Well, not really. This will take care of our static files, like CSS, but the /raw images we are being warned about aren’t really that static. So this snippet in our Nginx configuration won’t exactly fix this issue so easily. For our images, we have an actual controller that creates these on the fly, so it would be ideal if we could set our response headers right there, in the controller. For some reason, these weren’t being set properly by Glide.

Maybe we could set our Nginx directive in a way to include the raw resources, but we felt the controller approach to be more future-proof. This is because we aren’t sure what other content may end up with an raw suffix eventually — maybe some videos, or even audio files.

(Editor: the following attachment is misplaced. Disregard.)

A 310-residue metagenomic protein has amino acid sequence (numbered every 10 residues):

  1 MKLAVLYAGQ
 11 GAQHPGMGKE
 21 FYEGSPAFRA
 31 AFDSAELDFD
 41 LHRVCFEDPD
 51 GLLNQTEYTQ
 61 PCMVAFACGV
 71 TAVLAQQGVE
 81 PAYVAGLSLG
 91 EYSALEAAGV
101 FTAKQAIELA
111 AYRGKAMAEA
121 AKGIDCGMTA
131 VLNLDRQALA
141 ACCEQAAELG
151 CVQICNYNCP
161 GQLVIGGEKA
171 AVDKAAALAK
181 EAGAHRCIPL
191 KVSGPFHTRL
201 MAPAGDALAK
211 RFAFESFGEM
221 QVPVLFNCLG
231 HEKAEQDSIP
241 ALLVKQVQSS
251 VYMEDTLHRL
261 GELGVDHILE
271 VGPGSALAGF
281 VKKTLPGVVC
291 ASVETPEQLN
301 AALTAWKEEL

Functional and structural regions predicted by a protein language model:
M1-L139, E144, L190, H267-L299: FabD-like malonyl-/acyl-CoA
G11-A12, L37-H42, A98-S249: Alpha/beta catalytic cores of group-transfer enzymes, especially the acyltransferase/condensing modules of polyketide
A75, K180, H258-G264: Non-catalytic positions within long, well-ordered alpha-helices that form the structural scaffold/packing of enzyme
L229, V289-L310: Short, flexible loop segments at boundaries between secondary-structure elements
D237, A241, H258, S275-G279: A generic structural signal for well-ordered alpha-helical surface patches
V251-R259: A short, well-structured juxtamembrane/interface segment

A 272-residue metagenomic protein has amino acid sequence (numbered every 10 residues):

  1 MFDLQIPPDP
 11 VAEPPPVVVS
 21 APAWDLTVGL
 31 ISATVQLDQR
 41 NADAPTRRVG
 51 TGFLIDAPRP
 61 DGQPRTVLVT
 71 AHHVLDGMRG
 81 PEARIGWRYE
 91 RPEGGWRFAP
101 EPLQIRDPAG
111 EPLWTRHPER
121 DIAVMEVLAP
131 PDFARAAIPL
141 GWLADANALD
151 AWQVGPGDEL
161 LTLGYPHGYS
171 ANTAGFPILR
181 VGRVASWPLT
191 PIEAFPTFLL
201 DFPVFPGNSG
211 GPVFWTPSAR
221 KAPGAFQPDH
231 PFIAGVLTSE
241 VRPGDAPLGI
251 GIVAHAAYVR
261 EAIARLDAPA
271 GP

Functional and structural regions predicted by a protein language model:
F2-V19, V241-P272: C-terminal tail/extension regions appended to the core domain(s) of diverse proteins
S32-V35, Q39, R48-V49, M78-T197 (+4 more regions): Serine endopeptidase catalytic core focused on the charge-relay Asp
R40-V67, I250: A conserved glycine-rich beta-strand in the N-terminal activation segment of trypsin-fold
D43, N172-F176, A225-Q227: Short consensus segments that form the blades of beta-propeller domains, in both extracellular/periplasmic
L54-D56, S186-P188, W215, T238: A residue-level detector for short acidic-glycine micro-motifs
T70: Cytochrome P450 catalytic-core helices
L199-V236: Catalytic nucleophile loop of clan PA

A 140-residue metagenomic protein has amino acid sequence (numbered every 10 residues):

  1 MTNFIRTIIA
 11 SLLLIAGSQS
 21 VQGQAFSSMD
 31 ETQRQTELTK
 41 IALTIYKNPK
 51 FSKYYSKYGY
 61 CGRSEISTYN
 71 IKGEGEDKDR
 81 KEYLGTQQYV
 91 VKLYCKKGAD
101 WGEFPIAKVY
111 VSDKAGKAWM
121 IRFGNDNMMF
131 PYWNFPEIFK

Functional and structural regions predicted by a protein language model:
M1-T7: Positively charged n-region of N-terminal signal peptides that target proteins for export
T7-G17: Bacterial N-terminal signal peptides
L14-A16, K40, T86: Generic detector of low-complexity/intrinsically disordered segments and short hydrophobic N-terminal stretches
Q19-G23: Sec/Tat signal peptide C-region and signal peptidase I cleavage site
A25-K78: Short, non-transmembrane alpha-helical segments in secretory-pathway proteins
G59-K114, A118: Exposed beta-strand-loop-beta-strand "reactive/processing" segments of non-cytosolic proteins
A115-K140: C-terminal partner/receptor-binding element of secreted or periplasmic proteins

So, we opened /src/ImageController.php in our image gallery app, and dropped these two lines inside of our serveImageAction(), just before the line return $response:

// cache for 2 weeks
$response->setSharedMaxAge(1209600);
// (optional) set a custom Cache-Control directive
$response->headers->addCacheControlDirective('must-revalidate', true);

This will modify our dynamic image responses by adding the proper Cache Control and Expires headers.

Symfony has more comprehensive options for the caching of responses, as documented here.

Having restarted Nginx, we re-tested our app in GTmetrix, and lo and behold:

Browser Caching

Compression

Next, GTmetrix gave us a warning about the size and compression of our resources:

Resource compression

In production, this is an insignificant thing, and improving on this wouldn’t make much of a difference in this particular case, with just a couple of kilobytes to spare. But, as these guides are here to show the way with other, more substantial applications, we’ll cover this improvement as well.